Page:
Slang peculiar to the fantasy planet of Harmony makes the story difficult to follow.more
I read this because it is part of Castle's Harmony series as well. I enjoyed the story and the dust bunny - Gibson - in this one was particularly amusing.more
Castle's third book of the Dreamlight series is a retread. Although the setting is supposed to be on a distant planet centuries in the future, the dialog and trappings feel like modern day America with a few buzz words thrown in. The whole story plays out exactly like the last installment. There is no suspense when you know exactly how the last story unfolded.more
Marlowe and Adam were interesting characters and their interactions were sweet and enjoyable to watch, I just wish more of the focus had been on them and their relationships with each other and their families and friends. The problem for me was that the Dreamlight lamp storyline has already been done and in almost the exact same sequence of events, so there was no real mystery, suspense or excitement in the plotting. The writing was light and fast-paced, and I am looking forward the next in the Ghost Hunters series, but I'm very happy that this trilogy is done.more
The new head of the Jones & Jones Paranormal Private Investigations wears a lot of black leather and rides a Hog. Even her dust bunny rocks a studded color. But despite the tough exterior, Marlowe Jones is less at home in the field than she'd like. And her latest case - tracking down who stole a rare object from the Arcane Society museum - has her rubbing elbows with the new Frequency City Guild boss, a man with a few secrets of his own.The Winters family may be traditional enemies of the Jones family, but for Adam, the moment he lays eyes on Marlowe he knows that there's more between them than antipathy and a stolen artifact. Marlowe's talent with dreamlight may be the only thing standing between Adam and the madness at the dark end of the spectrum.I have to admit, the whole Burning Lamp series didn't enchant me the way Krentz's earlier books have. And the conclusion to her series didn't do much to improve things. Cute dust bunny antics aside, this is pretty formulaic and predictable fare without much tension even given the multiple plot threads going on.more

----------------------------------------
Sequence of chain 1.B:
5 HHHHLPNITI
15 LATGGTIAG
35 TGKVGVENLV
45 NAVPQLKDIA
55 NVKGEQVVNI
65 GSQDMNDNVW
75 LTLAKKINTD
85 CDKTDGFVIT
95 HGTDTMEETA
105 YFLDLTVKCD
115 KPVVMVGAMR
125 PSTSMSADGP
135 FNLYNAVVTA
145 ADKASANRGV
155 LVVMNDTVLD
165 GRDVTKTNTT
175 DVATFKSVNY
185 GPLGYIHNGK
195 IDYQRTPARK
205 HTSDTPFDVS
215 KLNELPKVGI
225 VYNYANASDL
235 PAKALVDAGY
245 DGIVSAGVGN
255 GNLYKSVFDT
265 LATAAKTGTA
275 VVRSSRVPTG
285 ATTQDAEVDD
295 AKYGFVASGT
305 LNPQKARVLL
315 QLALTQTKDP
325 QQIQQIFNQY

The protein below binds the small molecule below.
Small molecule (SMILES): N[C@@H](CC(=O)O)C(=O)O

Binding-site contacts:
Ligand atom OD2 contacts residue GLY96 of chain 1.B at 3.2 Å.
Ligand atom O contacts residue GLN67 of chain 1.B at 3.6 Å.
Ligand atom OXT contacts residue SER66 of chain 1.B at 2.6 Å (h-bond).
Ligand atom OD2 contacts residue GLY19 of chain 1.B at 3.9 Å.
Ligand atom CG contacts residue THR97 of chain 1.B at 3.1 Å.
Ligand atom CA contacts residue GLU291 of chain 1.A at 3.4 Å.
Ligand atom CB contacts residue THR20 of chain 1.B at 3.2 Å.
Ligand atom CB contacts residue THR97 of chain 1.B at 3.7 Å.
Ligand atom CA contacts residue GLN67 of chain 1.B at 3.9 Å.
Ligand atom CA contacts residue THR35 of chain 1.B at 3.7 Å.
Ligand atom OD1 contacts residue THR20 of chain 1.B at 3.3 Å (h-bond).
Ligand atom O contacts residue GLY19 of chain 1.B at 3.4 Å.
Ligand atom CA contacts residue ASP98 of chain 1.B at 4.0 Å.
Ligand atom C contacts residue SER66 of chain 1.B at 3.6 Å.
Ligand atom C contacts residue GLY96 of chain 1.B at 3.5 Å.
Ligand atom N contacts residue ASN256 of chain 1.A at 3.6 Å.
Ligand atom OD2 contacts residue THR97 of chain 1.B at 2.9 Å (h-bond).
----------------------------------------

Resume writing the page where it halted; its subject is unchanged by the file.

Read all 9 reviews

Reviews

It's funny how you can really like one series from an author but just not enjoy another. When those two series are then mixed together it just becomes confusing! I'm not a fan of the Arcane Society books, and to have this be the third in a trilogy set in that world and then it's pulled centuries forward into the Harmony series...it hurt my brain a little. The author successfully wove everything together, but I would have enjoyed it more without the thematic acrobatics.more
I have been enjoying books by Jayne Ann Krentz (and any of her various other names) for many years, going back into the 1980's. Although they often follow a similar formula she always manages to bring something new a fresh to the story.

This is the third, and final, book in the Dreamlight Trilogy but also the ninth Arcane book and the seventh Harmony book. Takes some serious talent and planning to bring together three different series, keep track of the "history" of all three series and manage to tie up quite a few story lines all in on book!

Since this is a Harmony book and written as Jayne Castle it is set far in the future on a planet colonized by Earth but cut off from it for a few centuries. Some of the rules of the planet earth are similar, many are not, and it is those that aren't that make the stories interesting.

Usually listed as a romance writer I classify her as a romantic suspense writer, and these books have all delivered. Fast paced, unique setting, wonderful characters.

Can't wait for the next book, we get to enjoy Fallon's story.more